Writing to persuade: Who are you?

Writing to persuade: Who is you?

by Ron Scheer

Persuasive writing depends on a clear image of the reader. Marketers know this, so do politicians. Whenever the writer says “you” and “your,” the reader identifies and thinks, “Yeah, that’s me!”

A close look at Seth Godin’s “Permission Marketing” reveals several strategies for evoking that response from a broad audience of middle class Americans, ages 25-45, college-educated, middle and upper middle income — all with something to sell.

  1. He uses references to popular culture that are well known by his target audience: the Macy’s Parade, the Super Bowl, Seinfeld, professional sports. And he uses many brand names: Campbell’s, Kellogg’s, Coca-Cola, Nike, McDonald’s, Lexus, MCI. Also names of people in the business and financial news: Bill Gates, Warren Buffet.
  2. He draws on common experiences for examples and analogies: shopping at supermarkets and mass market bookstores, “must see” TV, big budget Hollywood movies, People magazine, buying coffee makers, entering instant-win sweepstakes, dating and getting married.
  3. He illustrates points with nostalgic memories he’s likely to have in common with his audience. He talks of growing up in the suburbs when T-shirts didn’t have logos and there were only 4-5 channels on TV, and he fondly recalls “The Munsters,” Charlie the Tuna, and Tony the Tiger. He remembers ad slogans: I’d walk a mile for a Camel; Mikey likes it. And he talks of the moment when he stopped buying every new Bob Dylan album.
  4. He makes assumptions about the readers’ lifestyles and attitudes: they think of time as their most valuable possession; they think of information on the Web as “free”; they have a favorite brand for almost everything; they expose themselves to 4 hours of commercial media a day; they subscribe to cable TV; they travel often by air and use frequent flyer miles; they have some disposable income; they consider New Yorkers rude.
  5. He makes very few references to history or historical figures. He draws broad generalizations about the past, and there are brief allusions to giants of American industry, such as Ford and Carnegie. He seems to feel that this is not an area that holds much interest for his audience. He can say, for instance, that people fled the city to the suburbs to “avoid the crowds,” without concern that he’s oversimplifying a complex social and economic process.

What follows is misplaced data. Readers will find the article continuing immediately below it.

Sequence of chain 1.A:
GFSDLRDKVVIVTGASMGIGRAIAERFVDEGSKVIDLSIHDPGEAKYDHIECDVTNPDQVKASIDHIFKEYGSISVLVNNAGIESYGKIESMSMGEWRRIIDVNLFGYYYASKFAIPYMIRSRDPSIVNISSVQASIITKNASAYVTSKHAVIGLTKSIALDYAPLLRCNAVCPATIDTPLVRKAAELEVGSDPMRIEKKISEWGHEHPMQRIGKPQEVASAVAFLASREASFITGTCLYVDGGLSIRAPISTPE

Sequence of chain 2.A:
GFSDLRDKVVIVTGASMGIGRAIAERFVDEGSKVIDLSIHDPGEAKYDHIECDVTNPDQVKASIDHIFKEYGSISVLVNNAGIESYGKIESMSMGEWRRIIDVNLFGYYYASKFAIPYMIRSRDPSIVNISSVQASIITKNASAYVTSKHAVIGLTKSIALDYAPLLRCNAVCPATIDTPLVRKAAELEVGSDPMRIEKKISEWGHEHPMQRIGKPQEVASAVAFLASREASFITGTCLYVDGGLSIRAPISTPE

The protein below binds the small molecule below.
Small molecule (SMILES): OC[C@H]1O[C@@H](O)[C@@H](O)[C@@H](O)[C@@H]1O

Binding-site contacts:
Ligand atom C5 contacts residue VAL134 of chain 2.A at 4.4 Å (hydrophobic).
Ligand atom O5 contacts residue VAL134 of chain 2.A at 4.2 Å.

6. He occasionally uses “we,” “us,” and “our” to invite readers to identify with him and his audience. Take the sentence “Because our needs as consumers are satisfied, we’ve stopped looking really hard for new solutions.” The use of “our” and “we” lets the reader feel included in a privileged and affluent group of people.
  7. In general, he writes in very short sentences and paragraphs, using short words. The Flesch reading ease scale ranks “Permission Marketing” at 66.1, which is well within the 60-70 comfort range on a scale of 1-100, higher scores indicating easier reading. The Flesch-Kincaid grade level test puts his writing at 5.7, more than a full grade below the standard, which is grades 7-8.
  8. Finally, Godin uses an informal prose style full of familiar words and expressions: “sooner or later,” “peace and quiet,” “tried and true.” He will say he’s “pretty sure” about something or that something is “nice enough.” Frequently he finds “a lot of” or “lots of” things. He also uses nearly every possible contraction in the language (isn’t, they’re, there’s, you’d). Overall, his style is meant to inspire confidence. It is familiar, friendly, inviting, reassuring, inclusive, and undemanding.And over and over, the reader in his target audience feels, “Yeah, that’s me; he’s talking about me.” And if you’re a marketer, that is just what you want.Ron Scheer is a Web consultant, writer, and teacher based in Los Angeles. His keep-it-simple approach is a blend of content analysis, plain English writing, and principles of information design and ease-of-use. He publishes a regular free newsletter “Say What You Mean on the Web,” and his web site www.ronscheer.com features helpful guidelines for making e-business sites customer-friendly.